Jaiswal and spinners put India in front on Day 1

Notes on Ben Stokes, Root and the sweep shot, and bowling with the new ball

Who would have thought the world’s best spinners would make the pitch look so much harder than a debutant who was being forced against his will to open the bowling? Everyone, right? Pretty much everyone on the planet.

But England did do well when there was no spin, and then did terrible when there was spin. Only their best players of the turning ball looked competent. But Stokes looked a lot better than that. The only problem was no one could stay with him. So eventually England set a decent total when compared with recent Indian pitches, but it looked a little light. England think it is above par, and maybe they meant in golf terms it was over par.

It certainly looked like a low score once Jaiswal decided that Tom Hartley’s gene pool had to be ended entirely. If it wasn’t for Rohit continually struggling with Jack Leach again, England would have got nothing. Sure, mad things can still happen tomorrow, but it would take some incredible bowling or terrible batting for India not to get a lead here.

Overall though, a sexy day of Test cricket. 365 runs was the most on day one in India since 2009. We also had 11 wickets. Some madness, and the most drunk UltraEdge I have seen. What more can you ask for?

Tom Hartley struggles with the new ball (JK)

Tom Hartley slog sweeped R Ashwin to get his first six in Test cricket. Many players would do that and just walk off the field and never play again.

But shortly after his punchy knock, he was taking the new ball. This was the first time he had bowled with it in first-class cricket. I assume he has been practising with it, but he has never played a Test. He is really more of a backup than a main spinner, is young, and is bowling to a left-hander and Rohit Sharma.

He actually bowled much better when right-handers were in front of him, and when the ball wasn’t brand spanking new. Stokes gave him a lot of chances to come good, or be smashed into oblivion. At one stage he almost bowled an accidental bouncer. Hard to not feel sorry for him.

Look at Jaiswal’s record so far in Tests. He was driving out of the footmarks like he was facing me bowling to him. He is a beast. I thought India would make 400 on this wicket, he has already made my prediction look shaky.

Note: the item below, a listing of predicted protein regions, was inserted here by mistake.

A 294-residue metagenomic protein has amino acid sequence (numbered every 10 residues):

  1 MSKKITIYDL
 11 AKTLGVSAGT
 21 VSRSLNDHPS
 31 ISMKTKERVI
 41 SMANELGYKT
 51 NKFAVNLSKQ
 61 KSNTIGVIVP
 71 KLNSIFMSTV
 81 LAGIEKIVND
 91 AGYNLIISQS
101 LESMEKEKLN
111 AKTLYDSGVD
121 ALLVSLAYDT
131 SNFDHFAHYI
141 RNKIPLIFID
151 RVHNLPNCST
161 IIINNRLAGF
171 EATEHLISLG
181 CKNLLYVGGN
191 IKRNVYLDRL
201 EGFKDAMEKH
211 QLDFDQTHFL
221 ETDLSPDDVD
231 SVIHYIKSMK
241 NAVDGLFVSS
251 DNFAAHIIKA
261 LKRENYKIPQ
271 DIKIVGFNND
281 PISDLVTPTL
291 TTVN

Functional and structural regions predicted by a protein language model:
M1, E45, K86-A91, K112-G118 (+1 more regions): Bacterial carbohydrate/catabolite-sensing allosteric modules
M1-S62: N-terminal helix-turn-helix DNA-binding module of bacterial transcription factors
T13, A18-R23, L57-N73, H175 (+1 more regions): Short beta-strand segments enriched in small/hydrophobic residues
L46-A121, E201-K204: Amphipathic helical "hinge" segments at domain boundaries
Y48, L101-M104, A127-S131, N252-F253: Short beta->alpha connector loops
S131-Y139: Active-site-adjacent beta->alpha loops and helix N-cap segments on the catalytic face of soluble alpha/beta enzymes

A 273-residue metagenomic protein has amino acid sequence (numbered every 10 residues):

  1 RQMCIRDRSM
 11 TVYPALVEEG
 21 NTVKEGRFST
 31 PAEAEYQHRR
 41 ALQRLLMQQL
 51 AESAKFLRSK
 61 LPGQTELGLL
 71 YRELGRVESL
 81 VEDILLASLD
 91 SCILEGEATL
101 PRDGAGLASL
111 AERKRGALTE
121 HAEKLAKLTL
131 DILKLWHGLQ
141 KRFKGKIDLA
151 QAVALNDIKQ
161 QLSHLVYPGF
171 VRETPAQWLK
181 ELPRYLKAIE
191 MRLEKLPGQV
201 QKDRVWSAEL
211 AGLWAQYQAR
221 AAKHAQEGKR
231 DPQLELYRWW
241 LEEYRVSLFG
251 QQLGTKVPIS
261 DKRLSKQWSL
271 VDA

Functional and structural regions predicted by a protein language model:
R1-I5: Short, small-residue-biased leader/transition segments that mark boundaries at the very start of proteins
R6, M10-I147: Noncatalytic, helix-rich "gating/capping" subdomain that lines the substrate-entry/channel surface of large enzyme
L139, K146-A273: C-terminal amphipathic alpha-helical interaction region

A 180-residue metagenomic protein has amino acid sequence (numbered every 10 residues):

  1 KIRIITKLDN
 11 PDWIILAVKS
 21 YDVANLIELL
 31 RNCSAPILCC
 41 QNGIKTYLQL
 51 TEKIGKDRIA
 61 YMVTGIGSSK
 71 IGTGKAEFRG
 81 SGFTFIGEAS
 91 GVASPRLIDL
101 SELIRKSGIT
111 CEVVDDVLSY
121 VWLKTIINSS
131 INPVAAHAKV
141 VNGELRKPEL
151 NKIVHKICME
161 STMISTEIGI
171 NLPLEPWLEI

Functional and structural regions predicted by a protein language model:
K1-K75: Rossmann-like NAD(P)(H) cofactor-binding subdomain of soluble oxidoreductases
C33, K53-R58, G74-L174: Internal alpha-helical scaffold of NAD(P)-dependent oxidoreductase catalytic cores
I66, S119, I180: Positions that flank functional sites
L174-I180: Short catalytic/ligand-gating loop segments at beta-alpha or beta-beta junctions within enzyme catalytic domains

Ben Stokes stars for England (SAK)

Ben Stokes started quite well on the 2016 tour. Although he’s registered five fifty-plus scores in India, he’s also had a few streaks of low scores - most of them thanks to Jadeja bowling in the footmarks, or Ashwin. He averages about the same against Ashwin in England as he does in India. He was superb today, a bit of a shame that none of the other batters stuck around long enough for him to make a hundred.

He has been magnificent in South Africa, which makes sense given his ability to play fast bowling. But apart from South Africa, there aren’t really that many countries where he averages very high, which I think this is fair. You can see that his average in India is a little lower than his overall mark, but it hasn’t been the worst either.

Since he is a seam-bowling all-rounder, he shouldn’t exactly be judged on the same parameter as a specialist batter.

You can see that Stokes hasn’t exactly set the stage on fire since he became the skipper. But part of this is because he batted in a crazy way to lead from the front. However, in recent times he seems to have batted with a more normal approach.

Since the start of the Ashes last year, he has scored 475 runs in 10 innings at an average of 47.5 at a strike rate of 66.52. In 20 innings before that, he scored 651 runs at an average of 36.16 and a strike rate of 72.98.

The fact that he has the lowest strike rate here is very noticeable. I thought he would have been ahead of Root. But maybe part of this is because of the way he doesn’t always bat the same way, and often shifts through the gears within the same innings.

For a normal batter, it is an odd innings. But this what you would expect from Stokes.

India with the new ball (JK)

India bowled a lot of seam early on and tried to swing the ball before even worrying about the wobbleball. But neither quick was quite on it. Bumrah struggled against Duckett until he came around, and Siraj could not control his length when he was looking for swing.